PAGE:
What bothers me most is that the 'researchers' choose to title their paper in a very political way. The problem they found is in poor implementations of generating random numbers, yet their title concludes that one cryptographic methodology is better than another -- yet both need good random numbers. Yes RSA exposes the bad random number longer. Yes RSA is hit more. But RSA is not the problem, key creation and management is the problem.
It is very important to get as good of randomness as you possibly can, and there is no way for a general purpose computer to produce perfect randomness. There are plenty of ways to get randomness through add-on hardware or indeed the trick of using a camera focused on a lava lamp.
The problem with bad random numbers starts when a Digital Certificate is created. Indeed when you make a request for a certificate there are two paths to take.
- You can generate the keys yourself, and thus just expose the Public key to the CA for signing. This has the drawback that the randomness is only as good as your system can produce.
- You can request that the CA/RA create the keys. A good quality CA/RA 'service' will have good quality randomness (A bad CA/RA isn't worth dealing with). The disadvantage is that the CA/RA has your private key, but they can produce new certs totally without your knowledge too, so there is plenty of risk if you don't/can't trust your CA/RA.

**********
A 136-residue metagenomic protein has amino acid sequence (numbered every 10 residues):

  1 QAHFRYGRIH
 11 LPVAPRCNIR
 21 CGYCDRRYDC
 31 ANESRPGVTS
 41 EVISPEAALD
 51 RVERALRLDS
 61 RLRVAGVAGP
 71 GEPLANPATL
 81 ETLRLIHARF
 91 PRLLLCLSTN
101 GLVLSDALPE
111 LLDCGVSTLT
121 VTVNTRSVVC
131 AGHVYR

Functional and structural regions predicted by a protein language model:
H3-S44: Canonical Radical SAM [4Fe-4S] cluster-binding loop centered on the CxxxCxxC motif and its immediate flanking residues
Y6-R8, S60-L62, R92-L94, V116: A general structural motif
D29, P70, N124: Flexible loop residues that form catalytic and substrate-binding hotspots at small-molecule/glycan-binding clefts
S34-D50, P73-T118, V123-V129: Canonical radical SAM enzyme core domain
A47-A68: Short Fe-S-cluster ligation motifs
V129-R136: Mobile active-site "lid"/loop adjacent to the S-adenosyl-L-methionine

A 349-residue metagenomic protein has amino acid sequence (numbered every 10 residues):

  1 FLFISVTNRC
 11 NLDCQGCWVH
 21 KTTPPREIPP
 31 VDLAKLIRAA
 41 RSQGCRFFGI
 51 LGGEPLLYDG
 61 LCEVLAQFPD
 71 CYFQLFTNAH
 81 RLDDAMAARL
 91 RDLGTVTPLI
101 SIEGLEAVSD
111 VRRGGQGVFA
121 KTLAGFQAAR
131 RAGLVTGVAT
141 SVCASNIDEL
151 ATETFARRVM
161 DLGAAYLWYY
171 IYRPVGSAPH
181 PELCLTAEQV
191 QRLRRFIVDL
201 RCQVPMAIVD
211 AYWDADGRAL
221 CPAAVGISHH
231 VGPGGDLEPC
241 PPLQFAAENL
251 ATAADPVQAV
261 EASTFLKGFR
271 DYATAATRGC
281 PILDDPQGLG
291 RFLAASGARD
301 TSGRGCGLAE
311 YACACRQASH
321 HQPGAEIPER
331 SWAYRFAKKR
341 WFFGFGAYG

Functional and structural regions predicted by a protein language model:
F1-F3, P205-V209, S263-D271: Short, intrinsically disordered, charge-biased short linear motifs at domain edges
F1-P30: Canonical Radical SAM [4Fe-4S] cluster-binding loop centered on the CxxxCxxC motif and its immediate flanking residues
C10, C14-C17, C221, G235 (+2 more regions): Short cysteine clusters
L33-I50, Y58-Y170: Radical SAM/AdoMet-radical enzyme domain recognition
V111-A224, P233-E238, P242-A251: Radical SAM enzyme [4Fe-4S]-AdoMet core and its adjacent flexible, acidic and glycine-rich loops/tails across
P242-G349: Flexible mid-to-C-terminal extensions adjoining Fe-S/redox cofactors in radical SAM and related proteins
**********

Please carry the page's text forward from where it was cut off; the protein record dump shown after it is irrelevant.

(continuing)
Does this make any past certs invalid? I would say NO. It is still sufficiently difficult to re-create the key-pairs through the method used in the paper. Yes if the attacker is motivated, they can pull it off. The risk is that your system is one of the 1% that are bad.
- Do you want to know if your random number generator is good? See NIST http://csrc.nist.gov/groups/ST/toolkit/rng/stats_tests.html
- There is a NY-Times article on this today http://www.nytimes.com/2012/02/15/technology/researchers-find-flaw-in-an-online-encryption-method.html
- Summary: If you had a weak key generation mechanism, then consider generating a new cert. https://plus.google.com/u/0/110690049676631618818/posts/6kaGTA6vywa
- Researchers crack online encryption system http://cwonline.computerworld.com/t/7858859/118594/552237/0/
- IT Blogwatch: RSA crypto: 'flawed', 'risky', 'quagmire of vulnerabilities' http://cwonline.computerworld.com/t/7858859/118594/552238/0/
- New research: There's no need to panic over factorable keys--just mind your Ps and Qs https://freedom-to-tinker.com/blog/nadiah/new-research-theres-no-need-panic-over-factorable-keys-just-mind-your-ps-and-qs
Also noteable is that new research seems to be showing that the bad keys found might be coming from embedded IT devices like routers where they are generating keys for VPN capability. (See the "Mind your Ps and Qs" in the external References).